Love Live! School Idol Project Season 2 Review
Honoka Kousaka and the members of µ’s have successfully saved their school, Otonokizaka High! The girls try to go back to their normal school lives but their peace doesn’t last long when a second Love Live! is announced. Given a chance at redemption, all the members of µ’s must pull together, give it their all and sing their hearts out to claim their victory. However, with the graduation of the third years drawing close, the future of µ’s grows increasingly uncertain, a fact that weighs heavy on the hearts and minds of all the girls.
Love Live! School Idol Project is a franchise that continues to take the world by storm, and after watching the first season of the anime, it wasn’t hard to see why. The first season was not without its issues though, however minor they may be. So, with that, I am overjoyed to report that the second season improves on the the first in almost every way and is a spectacular experience that I won’t be forgetting any time soon.
As much as I loved the first season of Love Live, I did have one criticism and that was the story. It wasn’t completely lacking, there was an attempt to have a plot, but it was very underwhelming. At best, the story of the school’s closure felt like a reason to get all the members of µ’s together, rather than a story you actually cared about, and often disappeared into the background. This was highlighted by the fact that the announcement the school was saved didn’t even feel like a big deal. Granted, this was very understandable; after all, it had to introduce and establish nine different characters and their relationships. Since the first season got all the character introductions out the way, the story in Love Live! Season 2 is given the spotlight and easily outdoes its predecessor, having a plot that is almost as great as the already fantastic characters.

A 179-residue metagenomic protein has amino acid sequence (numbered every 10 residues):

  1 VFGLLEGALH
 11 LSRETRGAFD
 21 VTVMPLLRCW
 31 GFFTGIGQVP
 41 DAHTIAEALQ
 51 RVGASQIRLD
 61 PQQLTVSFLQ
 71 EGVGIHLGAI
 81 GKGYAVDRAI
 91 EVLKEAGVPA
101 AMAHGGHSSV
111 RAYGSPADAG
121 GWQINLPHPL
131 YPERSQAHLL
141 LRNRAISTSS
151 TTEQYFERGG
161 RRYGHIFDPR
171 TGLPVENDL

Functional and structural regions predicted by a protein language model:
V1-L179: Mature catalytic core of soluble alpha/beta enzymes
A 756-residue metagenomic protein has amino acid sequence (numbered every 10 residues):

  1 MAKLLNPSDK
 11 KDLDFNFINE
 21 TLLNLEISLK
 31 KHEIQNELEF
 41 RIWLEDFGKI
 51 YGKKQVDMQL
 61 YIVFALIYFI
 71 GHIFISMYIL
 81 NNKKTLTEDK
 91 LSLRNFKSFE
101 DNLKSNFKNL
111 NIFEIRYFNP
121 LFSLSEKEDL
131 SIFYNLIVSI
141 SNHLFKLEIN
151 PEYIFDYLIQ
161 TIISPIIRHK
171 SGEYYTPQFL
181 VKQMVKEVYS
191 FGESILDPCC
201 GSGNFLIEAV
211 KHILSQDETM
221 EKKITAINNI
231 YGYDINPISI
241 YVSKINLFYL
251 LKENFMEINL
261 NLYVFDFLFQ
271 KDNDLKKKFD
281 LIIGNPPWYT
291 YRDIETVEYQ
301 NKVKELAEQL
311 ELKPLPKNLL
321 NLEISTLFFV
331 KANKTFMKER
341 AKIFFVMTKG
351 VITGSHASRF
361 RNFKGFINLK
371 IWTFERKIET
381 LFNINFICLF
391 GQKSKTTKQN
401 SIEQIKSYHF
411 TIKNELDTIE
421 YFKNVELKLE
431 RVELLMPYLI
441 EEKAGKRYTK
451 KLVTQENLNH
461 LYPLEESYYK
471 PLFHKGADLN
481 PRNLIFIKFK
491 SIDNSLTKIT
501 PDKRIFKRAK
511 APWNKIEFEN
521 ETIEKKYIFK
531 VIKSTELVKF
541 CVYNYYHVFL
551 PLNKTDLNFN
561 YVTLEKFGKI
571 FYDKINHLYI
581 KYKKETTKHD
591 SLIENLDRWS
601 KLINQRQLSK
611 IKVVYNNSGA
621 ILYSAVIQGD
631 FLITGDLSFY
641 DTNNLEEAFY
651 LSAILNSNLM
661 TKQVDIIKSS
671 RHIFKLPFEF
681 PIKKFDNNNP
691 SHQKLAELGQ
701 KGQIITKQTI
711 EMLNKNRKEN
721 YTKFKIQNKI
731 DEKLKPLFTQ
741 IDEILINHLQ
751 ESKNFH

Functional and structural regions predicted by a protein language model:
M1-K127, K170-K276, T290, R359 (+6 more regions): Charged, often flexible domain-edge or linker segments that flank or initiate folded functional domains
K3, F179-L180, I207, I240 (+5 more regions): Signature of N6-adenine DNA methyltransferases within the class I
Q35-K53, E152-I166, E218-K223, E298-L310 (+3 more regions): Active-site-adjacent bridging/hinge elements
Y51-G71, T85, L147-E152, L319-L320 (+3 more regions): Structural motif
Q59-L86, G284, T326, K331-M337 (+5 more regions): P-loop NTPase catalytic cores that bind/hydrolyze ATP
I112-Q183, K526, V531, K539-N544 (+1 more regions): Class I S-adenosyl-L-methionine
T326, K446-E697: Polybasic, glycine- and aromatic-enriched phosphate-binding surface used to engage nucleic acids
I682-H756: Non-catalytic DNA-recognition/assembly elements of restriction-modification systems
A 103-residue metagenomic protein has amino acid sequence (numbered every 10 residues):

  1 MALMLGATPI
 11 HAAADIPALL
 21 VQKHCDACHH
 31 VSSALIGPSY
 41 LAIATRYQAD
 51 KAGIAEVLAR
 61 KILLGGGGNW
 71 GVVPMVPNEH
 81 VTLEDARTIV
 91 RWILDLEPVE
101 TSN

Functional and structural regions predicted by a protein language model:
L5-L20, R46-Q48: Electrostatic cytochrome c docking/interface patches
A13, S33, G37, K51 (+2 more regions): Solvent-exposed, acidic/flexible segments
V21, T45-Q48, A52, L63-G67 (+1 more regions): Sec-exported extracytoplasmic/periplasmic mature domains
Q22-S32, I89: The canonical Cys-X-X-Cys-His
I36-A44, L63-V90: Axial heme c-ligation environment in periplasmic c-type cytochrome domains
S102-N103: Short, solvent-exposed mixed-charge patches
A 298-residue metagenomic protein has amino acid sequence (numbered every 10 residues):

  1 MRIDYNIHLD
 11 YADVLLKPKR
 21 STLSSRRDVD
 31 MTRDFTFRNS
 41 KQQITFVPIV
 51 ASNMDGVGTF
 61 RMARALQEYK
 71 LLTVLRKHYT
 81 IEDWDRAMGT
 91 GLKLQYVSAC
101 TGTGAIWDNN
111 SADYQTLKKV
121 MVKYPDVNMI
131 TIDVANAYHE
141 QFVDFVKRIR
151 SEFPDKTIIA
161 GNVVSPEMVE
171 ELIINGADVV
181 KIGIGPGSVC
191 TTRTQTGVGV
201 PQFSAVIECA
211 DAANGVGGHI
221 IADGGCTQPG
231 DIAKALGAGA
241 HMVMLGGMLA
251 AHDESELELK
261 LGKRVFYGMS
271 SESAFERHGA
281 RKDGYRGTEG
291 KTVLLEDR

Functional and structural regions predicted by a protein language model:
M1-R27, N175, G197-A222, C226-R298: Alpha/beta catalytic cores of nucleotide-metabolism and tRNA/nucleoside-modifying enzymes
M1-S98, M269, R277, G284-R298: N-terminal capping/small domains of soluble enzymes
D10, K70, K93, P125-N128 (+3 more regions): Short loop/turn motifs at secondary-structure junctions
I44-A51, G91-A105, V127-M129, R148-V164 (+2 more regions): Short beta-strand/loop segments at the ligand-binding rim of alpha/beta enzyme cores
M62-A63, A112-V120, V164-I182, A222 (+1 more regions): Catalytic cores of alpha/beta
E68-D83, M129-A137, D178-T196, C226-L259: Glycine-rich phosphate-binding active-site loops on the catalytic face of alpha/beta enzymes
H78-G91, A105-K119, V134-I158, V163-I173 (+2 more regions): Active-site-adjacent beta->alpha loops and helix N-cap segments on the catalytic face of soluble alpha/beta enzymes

This time, the story is centered on the Love Live! event, a school idol competition, and the show remains focused on this throughout. Not that the show doesn’t spend time on other things, but the story is very much at the forefront here, with every episode at least being partly dedicated to moving the plot forward in some way. However, what really makes it truly special is just how emotional it can get. The first season did attempt to be emotional at times, and granted it worked quite well, but Season 2 is on a completely different level. I found there were multiple episodes where I was fighting back the tears, with the biggest tearjerker being a particular episode set on a beach. I won’t spoil anything, but needless to say, if that gut punch of an episode doesn’t make you at least well up, I’m not sure what will! I think a show making me feel so emotional is quite a rarity; I could name all the shows that have done on one hand, so that speaks volumes about just how effective both the story and characters of Love Live are.